Programming experiences with BASIC

It was somewhere in the early 80s when the emergence of home computers like the Commodore-64, the Atari or the MSX also heralded the emergence of educational programs. As a new teacher that appealed to me, and when a Commodore-64 finally came to school, I sat in all afternoon breaks with that thing in front of me. Not only to play, but especially to see if I could make the thing do what I wanted. Because, of course, that's what it was about. The first frequent response of the thing was the message: syntax error. But that didn't make me beat me out of the field.

When I purchased a home computer myself shortly afterwards, I went for the MSX because the MSX-DOS operating system was to some extent compatible with MS-DOS, which was used for the emerging PCs. And I hit programming. The home conputers were standard equipped with a version of BASIC (Beginner's All-purpose Symbolic Instruction Code) that could be programmed.

The advantage of BASIC was the relative readability and ease with which you could jump from instruction to instruction. That was also the disadvantage. Basic programs work with line numbers. An example:

10 Print'Hello World'

20 Print'Welcome to Digital Time'

A simple program that does nothing but display two lines on the screen:

Hello World

Welcome to digital time

You can see that the line numbers always raise 10. That was a default setting and that made it possible that you could easily insert intermediate instructions with an intermediate line number.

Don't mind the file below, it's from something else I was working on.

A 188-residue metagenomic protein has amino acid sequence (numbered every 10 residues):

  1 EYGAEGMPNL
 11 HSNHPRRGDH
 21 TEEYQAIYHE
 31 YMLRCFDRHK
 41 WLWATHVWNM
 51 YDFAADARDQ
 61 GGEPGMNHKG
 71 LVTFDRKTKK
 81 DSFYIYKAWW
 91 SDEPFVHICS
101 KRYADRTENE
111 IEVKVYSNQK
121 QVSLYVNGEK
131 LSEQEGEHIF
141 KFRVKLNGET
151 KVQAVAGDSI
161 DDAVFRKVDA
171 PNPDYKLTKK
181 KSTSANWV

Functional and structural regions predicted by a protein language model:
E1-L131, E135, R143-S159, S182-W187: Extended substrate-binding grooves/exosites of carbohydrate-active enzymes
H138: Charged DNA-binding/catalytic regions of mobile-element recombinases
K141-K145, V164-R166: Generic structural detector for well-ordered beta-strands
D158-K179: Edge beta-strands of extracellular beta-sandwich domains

So in a simple program you could easily jump to a certain line with, for example, the code: GOTO 20. That is, the program should process the instruction of line 20 as follows. If this is your program:

10 Print'Hello World'

20 Print'Welcome to Digital Time'

30 goto 20

then the line 'Welcome to Digital Time' will be repeated endlessly.

The many 'GOTO' and 'GOSUB' instructions were also devastating for the readability.

Many computer languages work with a compiler. Such a compiler converts the human instructions into code, which can be processed by a computer. After that, the computer no longer needs the 'readable' program rules and can quickly process the code. BASIC does not work with a compiler but with an interpreter. It interprets the 'readable' instructions and then executes them. A BASIC file containing the program rules will therefore not be able to work on a (other) computer, if there is no BASIC installed on it, and also of the same type and version. Because there were, of course, different versions of BASIC available on all these computers from different manufacturers. Because every Basic rule has to be interpreted over and over again, the processing was slower and the program itself slower. In my case, BASIC was a great programming language to start with. However, the interchangeability was a problem, and the speed was also too — especially for more complicated graphics applications.

I myself switched to PASCAL, in particular TURBO-PASCAL, and later to DELPHI (a more graphical version based on Turbo-Pascal). A lot faster and more readable!

(c) 2021 Hans van Gemert